Voices

Michael Collins is Still Waiting For His Alarm Clock to Ring

Liam McKeone
Michael Collins, shooting 'America's Caddie'
Michael Collins, shooting 'America's Caddie' / Courtesy of ESPN
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Michael Collins is a storyteller. One would expect that from a former comedian and caddy, but Collins is one of those individuals whose life can be told through a series of anecdotes that will make you laugh and tug at your heartstrings in equal measure. The big personality that helped get him to where he is now shines through in every pause, delivery, and belly laugh; a lifetime's worth of experience entertaining audiences evident as he verbally meanders his way from Point A to Point B and occasionally to Point Z. 

As Collins shared the stories that plot out his life and led to his position as one of the faces of ESPN's golf coverage, one thing quickly becomes abundantly clear: even after a decade at the network, Collins still can't believe this is his life, his career. He's met his heroes, and some of them recognized Collins before he even introduced himself. He's traveled all over the country. He hosts his own show for the Worldwide Leader: America's Caddie on ESPN+

"I'm waiting for the alarm clock to go off," Collins tells The Big Lead. "The alarm clock. You call for me to wake up and I'd be like, 17 and [thinking], I knew it was not real. I knew it was a dream.

"I'm getting to do something that 20 years ago I didn't even know was an option, you know what I mean? Like the whole journalism thing. I tell people all the time: 'If you would've told me when I first started doing stand-up comedy Hey, you're gonna caddy on the PGA Tour for 10 years and end up working for ESPN and be on SportsCenter, I'd have been like, I'm gonna need you to pee in this cup and go to HR because you may be off.'"

Collins started off as a comedian at 21 years-old, touring all around the country. In 1998, he put on shows at Hilton Head while the Heritage Classic was taking place. Collins ended up getting friendly with a few golfers and their caddies, inviting them to his show. By the end of the week, just about everybody at the event had seen Collins' act (some more than once) and loved it.

Collins ended up performing alongside several PGA Tour events and gradually worked his way into the caddie industry. One of his first jobs was carrying golfer Omar Uresti’s bag while he and his caddie discussed yardage during practice rounds. He ended up caddying for a decade, as golfer after golfer decided they needed to relax on the course and knew Collins was the perfect man for the job.

"He helped me through Tour school," Uresti says. "He was able to help me relax out there, to not get so stressed out. I kind of realized when I might have been getting a little too tense or whatever, and then he just started talking to me a little bit more and then threw in some jokes or something funny, you know, to loosen me up."

Courtesy of ESPN

Collins' notoriety grew over the next decade and he eventually was tapped for radio hits and the occasional online live chat. Around 2009, Rob King, Senior Vice President who oversaw all of ESPN's original and digital content from 2007-2014, was listening to PGA Tour Radio on SiriusXM while in his car. Collins was on-air, interviewing players during a rain delay. King ended up listening to Collins for nearly an hour -- and only partly because King is such a golf junkie.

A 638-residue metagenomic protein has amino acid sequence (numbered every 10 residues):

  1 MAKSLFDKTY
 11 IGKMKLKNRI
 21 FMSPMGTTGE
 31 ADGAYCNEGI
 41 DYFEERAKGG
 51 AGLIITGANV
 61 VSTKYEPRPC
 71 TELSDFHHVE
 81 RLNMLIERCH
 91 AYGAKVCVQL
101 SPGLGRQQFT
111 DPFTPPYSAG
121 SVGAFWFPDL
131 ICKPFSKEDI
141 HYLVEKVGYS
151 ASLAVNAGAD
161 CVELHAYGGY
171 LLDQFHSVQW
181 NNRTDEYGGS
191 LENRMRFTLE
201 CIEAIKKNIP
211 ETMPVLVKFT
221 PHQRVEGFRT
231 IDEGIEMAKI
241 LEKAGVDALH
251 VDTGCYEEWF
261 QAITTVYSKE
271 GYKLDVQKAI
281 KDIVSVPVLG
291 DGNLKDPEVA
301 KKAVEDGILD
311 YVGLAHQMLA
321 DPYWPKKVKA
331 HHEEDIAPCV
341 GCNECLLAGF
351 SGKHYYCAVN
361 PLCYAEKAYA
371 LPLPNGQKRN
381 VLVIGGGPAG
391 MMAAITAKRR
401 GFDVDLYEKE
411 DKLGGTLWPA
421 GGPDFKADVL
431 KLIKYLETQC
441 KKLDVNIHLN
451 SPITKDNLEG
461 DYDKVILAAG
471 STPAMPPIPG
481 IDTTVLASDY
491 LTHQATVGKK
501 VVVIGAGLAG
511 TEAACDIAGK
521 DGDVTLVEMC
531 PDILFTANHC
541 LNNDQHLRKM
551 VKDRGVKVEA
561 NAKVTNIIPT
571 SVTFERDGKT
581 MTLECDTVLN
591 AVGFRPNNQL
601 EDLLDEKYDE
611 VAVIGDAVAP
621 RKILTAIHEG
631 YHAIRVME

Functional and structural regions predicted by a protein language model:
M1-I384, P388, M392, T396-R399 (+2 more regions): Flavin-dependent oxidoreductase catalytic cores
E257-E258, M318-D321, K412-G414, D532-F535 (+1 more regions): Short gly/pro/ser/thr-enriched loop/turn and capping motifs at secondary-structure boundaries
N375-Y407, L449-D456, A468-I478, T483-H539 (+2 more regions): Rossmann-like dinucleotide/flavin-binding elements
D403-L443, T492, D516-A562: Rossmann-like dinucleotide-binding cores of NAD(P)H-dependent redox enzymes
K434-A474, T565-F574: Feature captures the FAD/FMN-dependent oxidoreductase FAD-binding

"I was enthralled by the candid, light-hearted, carefree way in which a series of Tour players were speaking with the show’s host," King says. "'Who,' I asked myself, 'could possibly be making these players sound so funny, so honest, so open about how they were feeling about their games and their careers?' I had never heard pro golfers sound like this before.

"When the show finally went to break, the host identified himself as Michael Collins. So as soon as I was done driving – yes, I did wait until I’d stopped driving – I Googled 'Michael Collins.'"

The next day, King suggested to Kevin McGuire, ESPN's golf editor at the time, that he give Collins a call. Collins received a direct message on Twitter from McGuire and assumed it would be a radio hit. Shortly into the conversation, Collins realized this call was an opportunity far greater than a radio interview. McGuire told Collins that one of their golf writers was leaving and the network was looking for something different than a standard columnist. As Collins put it, the call was for "a job-job."

Collins showed up in Bristol for a day filled with job interviews shortly thereafter. He still didn't really believe it, walking into King's office looking for cameras and expecting Ashton Kutcher to jump out, Punk'd style. Once King assured Collins it was, in fact, real, Collins began to believe.

What drew the network to Collins in the first place is what he prides himself on as a journalist and reporter. As someone who used to be "inside the ropes," Collins knows how golfers tick. They're a unique breed of athlete. Golf is more of a mental game than perhaps any other major sport in the world outside tennis. Interviewing these men and women while keeping the audience entertained is an intricate dance and artform. Collins' angle, though, is uncomplicated: He wants the world to know the golfers as he does.